Our children come with their own personalities and with their own abilities. We should do our best not to compare them, but sometimes they can’t help comparing themselves. Again, parents can make this situation better or worse. Generally, all my kids did well in school, but even in this family of high achievers Emily’s brilliance stood out like a jewel. Around report card time it was hard to be her sibling. However, Kristen once said, “Whenever I feel bad because Emily did better than me with less effort, you would say, ‘Yes, Emily has a gift. But you have gifts too, like a great insight about people. And look how you use your sense of style to help the rest of us.’” MaryRuth has commented on how hard it was for her to be sandwiched between Hilary and Josh, both valedictorians. But MaryRuth is the one the family goes to when they’re sad because of her empathy, joie de vivre, and loving personality.


Family members with special talents are fortunate because they can use them to help someone else. Kristen helped all her younger sisters with hair and makeup. Ellen tutored Ben in math, and Ben has kept us all laughing for years. Jennifer, the oldest, was always fascinated by classical literature, and used to tell everybody stories from Greek mythology. For years they knew the myths as “Jen’s stories.” Jennifer always ended her stories happily, so it was a shock when the kids studied the Greek myths in school and discovered their real endings.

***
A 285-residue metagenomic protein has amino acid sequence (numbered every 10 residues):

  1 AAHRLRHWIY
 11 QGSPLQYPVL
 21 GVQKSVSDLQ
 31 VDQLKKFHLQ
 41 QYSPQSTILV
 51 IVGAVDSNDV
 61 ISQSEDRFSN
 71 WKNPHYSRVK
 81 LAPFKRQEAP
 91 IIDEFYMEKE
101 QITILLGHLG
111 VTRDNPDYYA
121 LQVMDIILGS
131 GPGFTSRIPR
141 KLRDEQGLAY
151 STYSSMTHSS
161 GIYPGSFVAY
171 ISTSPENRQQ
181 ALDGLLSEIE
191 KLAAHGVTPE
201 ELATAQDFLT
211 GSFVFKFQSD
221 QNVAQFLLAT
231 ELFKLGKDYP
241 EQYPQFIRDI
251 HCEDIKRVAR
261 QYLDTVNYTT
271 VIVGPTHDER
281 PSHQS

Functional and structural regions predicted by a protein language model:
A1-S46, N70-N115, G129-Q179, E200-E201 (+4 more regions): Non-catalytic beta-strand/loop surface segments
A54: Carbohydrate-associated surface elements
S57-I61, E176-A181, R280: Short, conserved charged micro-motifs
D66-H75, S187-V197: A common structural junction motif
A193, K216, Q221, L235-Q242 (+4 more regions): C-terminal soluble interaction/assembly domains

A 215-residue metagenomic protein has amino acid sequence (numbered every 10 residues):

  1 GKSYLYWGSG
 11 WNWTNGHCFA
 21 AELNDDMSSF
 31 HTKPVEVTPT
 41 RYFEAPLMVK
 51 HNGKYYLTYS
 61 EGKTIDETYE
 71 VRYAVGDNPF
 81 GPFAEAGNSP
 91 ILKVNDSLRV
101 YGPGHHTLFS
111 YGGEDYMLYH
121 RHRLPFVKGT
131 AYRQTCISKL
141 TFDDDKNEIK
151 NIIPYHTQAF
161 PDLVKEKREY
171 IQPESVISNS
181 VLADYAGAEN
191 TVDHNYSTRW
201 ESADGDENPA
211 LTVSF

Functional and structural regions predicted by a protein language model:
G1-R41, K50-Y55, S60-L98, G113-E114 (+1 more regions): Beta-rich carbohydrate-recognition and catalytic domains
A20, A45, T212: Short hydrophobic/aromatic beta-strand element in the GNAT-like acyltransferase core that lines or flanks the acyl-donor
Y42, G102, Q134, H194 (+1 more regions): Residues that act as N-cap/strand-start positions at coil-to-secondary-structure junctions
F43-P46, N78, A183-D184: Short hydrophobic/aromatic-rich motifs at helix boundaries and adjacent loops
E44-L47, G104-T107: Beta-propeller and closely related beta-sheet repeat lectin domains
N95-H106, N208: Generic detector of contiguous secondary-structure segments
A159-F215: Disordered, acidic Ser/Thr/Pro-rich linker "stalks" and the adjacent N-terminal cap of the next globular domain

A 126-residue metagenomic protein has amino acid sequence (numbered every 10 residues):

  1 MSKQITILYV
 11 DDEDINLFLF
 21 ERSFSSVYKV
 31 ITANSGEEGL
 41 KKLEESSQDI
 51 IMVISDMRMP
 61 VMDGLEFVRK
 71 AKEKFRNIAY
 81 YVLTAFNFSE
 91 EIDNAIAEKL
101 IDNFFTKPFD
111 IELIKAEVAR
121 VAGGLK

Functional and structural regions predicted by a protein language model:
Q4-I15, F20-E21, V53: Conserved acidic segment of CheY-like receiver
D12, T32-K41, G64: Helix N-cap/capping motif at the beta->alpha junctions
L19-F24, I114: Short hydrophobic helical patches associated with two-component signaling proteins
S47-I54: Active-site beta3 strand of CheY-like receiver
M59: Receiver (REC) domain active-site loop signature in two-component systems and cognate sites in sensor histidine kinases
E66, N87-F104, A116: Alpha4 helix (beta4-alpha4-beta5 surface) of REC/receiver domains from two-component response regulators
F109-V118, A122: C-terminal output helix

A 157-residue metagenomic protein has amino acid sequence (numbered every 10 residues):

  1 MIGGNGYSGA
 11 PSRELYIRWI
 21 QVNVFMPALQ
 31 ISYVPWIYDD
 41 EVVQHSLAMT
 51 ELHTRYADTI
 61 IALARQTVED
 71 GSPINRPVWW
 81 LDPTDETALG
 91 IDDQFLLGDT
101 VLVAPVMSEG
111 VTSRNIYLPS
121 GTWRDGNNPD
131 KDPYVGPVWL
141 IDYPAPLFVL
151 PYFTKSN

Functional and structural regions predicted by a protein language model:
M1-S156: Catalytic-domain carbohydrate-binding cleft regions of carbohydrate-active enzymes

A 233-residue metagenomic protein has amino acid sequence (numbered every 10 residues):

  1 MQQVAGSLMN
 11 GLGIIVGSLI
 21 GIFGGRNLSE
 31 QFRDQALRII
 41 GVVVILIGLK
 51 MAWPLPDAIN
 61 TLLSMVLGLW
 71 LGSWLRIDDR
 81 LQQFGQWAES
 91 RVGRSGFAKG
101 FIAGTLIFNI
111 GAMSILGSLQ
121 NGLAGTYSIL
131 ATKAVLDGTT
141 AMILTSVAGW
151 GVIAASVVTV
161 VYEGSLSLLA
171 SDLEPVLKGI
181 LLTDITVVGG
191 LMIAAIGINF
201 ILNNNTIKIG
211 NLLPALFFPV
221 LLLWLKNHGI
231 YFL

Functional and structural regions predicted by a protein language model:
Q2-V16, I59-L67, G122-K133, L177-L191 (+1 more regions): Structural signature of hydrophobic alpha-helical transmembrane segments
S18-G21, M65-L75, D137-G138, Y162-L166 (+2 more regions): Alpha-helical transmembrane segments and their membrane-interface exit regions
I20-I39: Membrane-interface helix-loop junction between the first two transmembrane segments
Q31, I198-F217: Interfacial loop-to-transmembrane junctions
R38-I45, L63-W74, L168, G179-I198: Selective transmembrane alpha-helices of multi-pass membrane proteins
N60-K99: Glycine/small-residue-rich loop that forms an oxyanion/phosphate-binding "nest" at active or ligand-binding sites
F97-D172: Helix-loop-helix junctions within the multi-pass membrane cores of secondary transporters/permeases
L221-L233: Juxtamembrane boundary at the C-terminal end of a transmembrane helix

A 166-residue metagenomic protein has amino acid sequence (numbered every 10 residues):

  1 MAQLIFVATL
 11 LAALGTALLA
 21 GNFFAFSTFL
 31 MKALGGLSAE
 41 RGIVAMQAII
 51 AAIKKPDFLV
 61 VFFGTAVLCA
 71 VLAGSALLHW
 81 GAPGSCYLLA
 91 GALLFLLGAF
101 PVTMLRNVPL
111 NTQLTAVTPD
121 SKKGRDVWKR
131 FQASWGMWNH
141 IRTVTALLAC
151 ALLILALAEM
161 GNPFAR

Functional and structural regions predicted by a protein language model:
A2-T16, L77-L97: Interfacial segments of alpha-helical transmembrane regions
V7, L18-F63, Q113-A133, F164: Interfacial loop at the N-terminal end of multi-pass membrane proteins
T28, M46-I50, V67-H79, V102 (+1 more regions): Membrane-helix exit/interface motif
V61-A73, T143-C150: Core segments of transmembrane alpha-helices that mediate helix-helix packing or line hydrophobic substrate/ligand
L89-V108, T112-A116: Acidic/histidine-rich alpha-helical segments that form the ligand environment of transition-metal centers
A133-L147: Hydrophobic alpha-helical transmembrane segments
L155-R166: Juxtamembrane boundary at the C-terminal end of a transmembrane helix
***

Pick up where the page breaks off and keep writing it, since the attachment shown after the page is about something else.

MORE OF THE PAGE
Sometimes a loved and respected older sibling can talk to one of the younger ones in such a way and about a particular subject more effectively than the parents can. For example, Josh had a lot to do with teaching Ben social skills because Ben absolutely revered him. Emily was able to give Hilary some good dating advice based on painful personal experience. In these and other instances I was unable to help for various reasons and was extremely grateful to my kids for helping my other kids.